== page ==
Yellow ochre and red ochre are two of the oldest pigments known to man.
Color: Yellow ochre is an earth pigment that contains hydrated iron oxide. Much of it is found in Roussillon, France. Otherwise, mostly in parts of Italy. It’s a cool, greenish-yellow and varies to orange, slightly.
Uses: Yellow ochre is a common color found on a decorative painter’s palette. It is a very pleasing color for wall glazes. When mixed with other colors like ultramarine blue and raw umber, yellow ochre is used with other colors to create tonalities in faux marble. Because of its opacity, it does not work well with woodgraining (use RS – Raw Sienna instead).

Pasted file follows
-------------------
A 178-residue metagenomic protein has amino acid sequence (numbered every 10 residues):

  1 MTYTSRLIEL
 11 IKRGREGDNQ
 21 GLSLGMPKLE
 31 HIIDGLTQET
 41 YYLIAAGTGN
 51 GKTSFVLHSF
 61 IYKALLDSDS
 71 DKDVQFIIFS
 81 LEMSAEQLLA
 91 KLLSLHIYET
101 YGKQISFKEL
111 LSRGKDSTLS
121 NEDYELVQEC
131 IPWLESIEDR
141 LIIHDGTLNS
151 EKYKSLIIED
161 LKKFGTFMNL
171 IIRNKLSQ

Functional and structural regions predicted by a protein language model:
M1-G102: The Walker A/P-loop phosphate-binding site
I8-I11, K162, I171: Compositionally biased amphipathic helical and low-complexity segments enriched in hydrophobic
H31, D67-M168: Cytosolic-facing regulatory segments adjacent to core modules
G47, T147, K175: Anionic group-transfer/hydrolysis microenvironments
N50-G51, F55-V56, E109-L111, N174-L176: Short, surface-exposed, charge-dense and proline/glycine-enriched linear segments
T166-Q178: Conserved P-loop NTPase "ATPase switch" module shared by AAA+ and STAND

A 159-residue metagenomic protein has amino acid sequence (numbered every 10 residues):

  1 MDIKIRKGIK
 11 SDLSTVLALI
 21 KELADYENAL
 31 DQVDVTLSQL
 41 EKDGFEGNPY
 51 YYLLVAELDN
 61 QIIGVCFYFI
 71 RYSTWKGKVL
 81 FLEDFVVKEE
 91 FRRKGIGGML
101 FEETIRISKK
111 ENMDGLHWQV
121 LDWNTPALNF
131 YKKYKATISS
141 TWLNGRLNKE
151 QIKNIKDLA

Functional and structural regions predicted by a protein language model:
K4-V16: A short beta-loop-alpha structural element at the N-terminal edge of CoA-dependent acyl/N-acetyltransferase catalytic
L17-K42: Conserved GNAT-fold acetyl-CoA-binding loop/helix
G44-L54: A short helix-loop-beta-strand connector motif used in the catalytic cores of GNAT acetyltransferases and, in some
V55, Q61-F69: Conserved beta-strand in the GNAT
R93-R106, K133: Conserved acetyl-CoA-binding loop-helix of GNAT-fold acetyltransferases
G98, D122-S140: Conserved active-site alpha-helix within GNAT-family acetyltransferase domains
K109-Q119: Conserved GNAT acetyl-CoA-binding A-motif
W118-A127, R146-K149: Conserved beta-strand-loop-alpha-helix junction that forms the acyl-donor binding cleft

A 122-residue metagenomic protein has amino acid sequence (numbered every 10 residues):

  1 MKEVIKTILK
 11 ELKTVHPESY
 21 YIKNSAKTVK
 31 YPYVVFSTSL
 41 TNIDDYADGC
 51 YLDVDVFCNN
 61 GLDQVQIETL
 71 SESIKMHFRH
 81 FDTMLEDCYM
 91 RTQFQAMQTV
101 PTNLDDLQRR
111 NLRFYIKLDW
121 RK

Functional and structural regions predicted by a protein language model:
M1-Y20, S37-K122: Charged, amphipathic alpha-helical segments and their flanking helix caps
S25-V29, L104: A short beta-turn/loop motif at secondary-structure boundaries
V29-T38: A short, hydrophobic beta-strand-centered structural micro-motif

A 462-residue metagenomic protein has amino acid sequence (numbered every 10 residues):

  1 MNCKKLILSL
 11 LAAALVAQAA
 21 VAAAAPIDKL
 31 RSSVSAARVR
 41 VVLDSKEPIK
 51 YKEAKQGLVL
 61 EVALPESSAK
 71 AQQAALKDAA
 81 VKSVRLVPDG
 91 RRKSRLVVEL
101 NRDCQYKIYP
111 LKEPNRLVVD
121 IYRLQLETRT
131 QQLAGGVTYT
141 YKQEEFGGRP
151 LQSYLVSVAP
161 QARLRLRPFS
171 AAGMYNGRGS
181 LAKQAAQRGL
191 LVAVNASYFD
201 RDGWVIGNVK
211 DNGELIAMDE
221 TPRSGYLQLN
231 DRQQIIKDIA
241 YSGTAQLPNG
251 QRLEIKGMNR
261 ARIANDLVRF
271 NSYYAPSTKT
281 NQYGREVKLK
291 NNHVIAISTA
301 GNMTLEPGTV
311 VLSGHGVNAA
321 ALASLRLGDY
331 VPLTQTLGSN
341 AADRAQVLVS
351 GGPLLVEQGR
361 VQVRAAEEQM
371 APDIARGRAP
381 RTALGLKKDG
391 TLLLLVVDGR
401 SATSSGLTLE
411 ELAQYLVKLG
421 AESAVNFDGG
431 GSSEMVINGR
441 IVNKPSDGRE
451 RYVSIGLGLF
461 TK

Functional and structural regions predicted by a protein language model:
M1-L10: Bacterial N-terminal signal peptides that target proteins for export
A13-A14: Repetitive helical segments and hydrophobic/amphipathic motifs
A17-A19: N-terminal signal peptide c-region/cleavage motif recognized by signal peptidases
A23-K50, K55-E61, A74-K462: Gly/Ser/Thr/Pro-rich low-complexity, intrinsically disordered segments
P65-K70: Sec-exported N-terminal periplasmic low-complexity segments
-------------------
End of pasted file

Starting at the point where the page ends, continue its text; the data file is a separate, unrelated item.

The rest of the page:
Color: Red ochre is an earth pigment that contains hydrated iron oxide. When you burn yellow ochre in an oven, it becomes red, creating a red ochre. Much of the variance of color comes by how hot/long the burn is as well as where the yellow ochre is from.
Opacity: Very opaque
Uses: Red ochre is often mixed with glazes for a variety of decorative finishes. It is commonly used to create tonalities in faux marble. Because of its opacity, it does not work well with woodgraining (use raw sienna instead). **Red ochre is very strong and can overtake a color quite quickly. Along with Prussian blue, red ochre is the most potent color. That is why you’ll see snap lines made with red ochre chalk ― because it a strong color.